American Students Performing the Foreignness of Human Culture in Foreign Drama


Les Essif


Through the example of the author’s “re-creative” approach to the French-language staging of Jean Giraudoux’s Tiger at the Gates with his American students of French, this essay discusses the need for this type of cross-cultural performance practice to recognize and to emphasize the world’s foreignness: the uncertain and contradictory nature of both culture in general (culture’s resistance to itself) and of theatrical art (theatricality) in particular. Informed by cultural theory (Said, Glissant, Baudrillard) and by theories and concepts of theater anthropology (Pavis, Barba, Turner, Schechner, Nolan, Reinelt), the essay addresses the relevance of the American “unculture” in which the performance was produced, and it concludes with a discussion of theatre and culture in a postmodern world of “communitas” (Victor Turner). The primary objective of the foreign-language performance project was not so much to familiarize the student actors with the foreign language and national culture, but more profoundly, to rehearse the foreignness of the text by enacting a “Frenchified” version of a wholly uncertain human story.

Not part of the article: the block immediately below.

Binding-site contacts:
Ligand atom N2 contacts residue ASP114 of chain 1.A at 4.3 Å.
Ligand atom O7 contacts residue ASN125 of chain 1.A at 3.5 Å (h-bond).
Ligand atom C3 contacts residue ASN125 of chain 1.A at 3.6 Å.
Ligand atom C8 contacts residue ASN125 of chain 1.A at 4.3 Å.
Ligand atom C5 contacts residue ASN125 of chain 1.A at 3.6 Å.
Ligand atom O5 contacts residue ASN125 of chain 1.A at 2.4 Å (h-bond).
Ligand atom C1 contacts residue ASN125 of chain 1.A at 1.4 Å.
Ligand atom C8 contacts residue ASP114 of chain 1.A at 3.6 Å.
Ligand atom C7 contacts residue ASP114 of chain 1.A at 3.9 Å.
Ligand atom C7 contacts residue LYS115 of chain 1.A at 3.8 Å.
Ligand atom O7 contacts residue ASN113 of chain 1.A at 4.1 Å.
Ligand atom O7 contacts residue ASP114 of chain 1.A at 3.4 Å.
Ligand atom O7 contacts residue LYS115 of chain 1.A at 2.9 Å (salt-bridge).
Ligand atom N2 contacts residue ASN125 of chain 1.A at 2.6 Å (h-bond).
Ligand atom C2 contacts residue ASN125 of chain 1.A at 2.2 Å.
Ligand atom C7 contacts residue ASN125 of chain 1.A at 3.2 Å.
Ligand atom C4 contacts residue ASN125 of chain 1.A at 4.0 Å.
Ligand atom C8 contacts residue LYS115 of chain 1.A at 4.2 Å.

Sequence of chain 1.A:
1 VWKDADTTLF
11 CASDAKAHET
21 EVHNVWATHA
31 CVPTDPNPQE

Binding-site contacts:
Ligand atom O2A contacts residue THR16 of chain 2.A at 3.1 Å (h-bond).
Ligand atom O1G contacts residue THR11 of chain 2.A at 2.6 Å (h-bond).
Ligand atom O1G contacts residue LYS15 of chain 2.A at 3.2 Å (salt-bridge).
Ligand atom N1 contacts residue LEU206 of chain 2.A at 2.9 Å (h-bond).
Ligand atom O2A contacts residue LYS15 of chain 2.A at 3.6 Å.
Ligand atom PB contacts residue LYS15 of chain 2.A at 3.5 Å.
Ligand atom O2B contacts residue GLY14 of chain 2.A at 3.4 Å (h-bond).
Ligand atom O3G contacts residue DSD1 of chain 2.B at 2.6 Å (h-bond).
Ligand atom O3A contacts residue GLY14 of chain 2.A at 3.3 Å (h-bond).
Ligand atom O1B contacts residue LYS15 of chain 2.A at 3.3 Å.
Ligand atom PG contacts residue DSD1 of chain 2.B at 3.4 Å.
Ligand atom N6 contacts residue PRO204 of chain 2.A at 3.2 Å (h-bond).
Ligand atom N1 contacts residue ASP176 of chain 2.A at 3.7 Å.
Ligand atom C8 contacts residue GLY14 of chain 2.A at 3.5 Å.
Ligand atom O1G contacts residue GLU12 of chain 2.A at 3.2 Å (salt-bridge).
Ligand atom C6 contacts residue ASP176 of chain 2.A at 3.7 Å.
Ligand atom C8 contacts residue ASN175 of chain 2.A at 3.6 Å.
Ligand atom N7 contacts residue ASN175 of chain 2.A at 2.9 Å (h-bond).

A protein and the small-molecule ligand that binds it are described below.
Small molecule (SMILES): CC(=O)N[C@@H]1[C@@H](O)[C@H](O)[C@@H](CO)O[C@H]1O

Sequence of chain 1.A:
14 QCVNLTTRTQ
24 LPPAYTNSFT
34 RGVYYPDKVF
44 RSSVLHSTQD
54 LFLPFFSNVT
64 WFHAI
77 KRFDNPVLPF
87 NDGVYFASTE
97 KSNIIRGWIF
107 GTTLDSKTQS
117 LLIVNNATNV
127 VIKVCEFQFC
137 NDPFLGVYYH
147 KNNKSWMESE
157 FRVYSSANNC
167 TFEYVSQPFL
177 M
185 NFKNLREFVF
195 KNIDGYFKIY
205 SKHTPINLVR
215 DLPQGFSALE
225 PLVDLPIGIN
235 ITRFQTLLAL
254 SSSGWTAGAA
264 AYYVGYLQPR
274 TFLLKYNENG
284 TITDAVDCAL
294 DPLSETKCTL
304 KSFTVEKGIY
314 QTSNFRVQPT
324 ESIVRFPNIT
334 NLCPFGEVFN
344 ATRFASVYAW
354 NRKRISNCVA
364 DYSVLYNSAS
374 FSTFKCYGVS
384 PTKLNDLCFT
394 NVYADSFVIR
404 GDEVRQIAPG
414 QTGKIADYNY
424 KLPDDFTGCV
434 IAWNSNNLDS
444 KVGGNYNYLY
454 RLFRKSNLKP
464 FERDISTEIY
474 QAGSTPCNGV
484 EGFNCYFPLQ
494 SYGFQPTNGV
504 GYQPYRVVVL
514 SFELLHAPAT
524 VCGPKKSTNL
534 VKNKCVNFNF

Comparative Drama is carried by JSTOR and Project MUSE.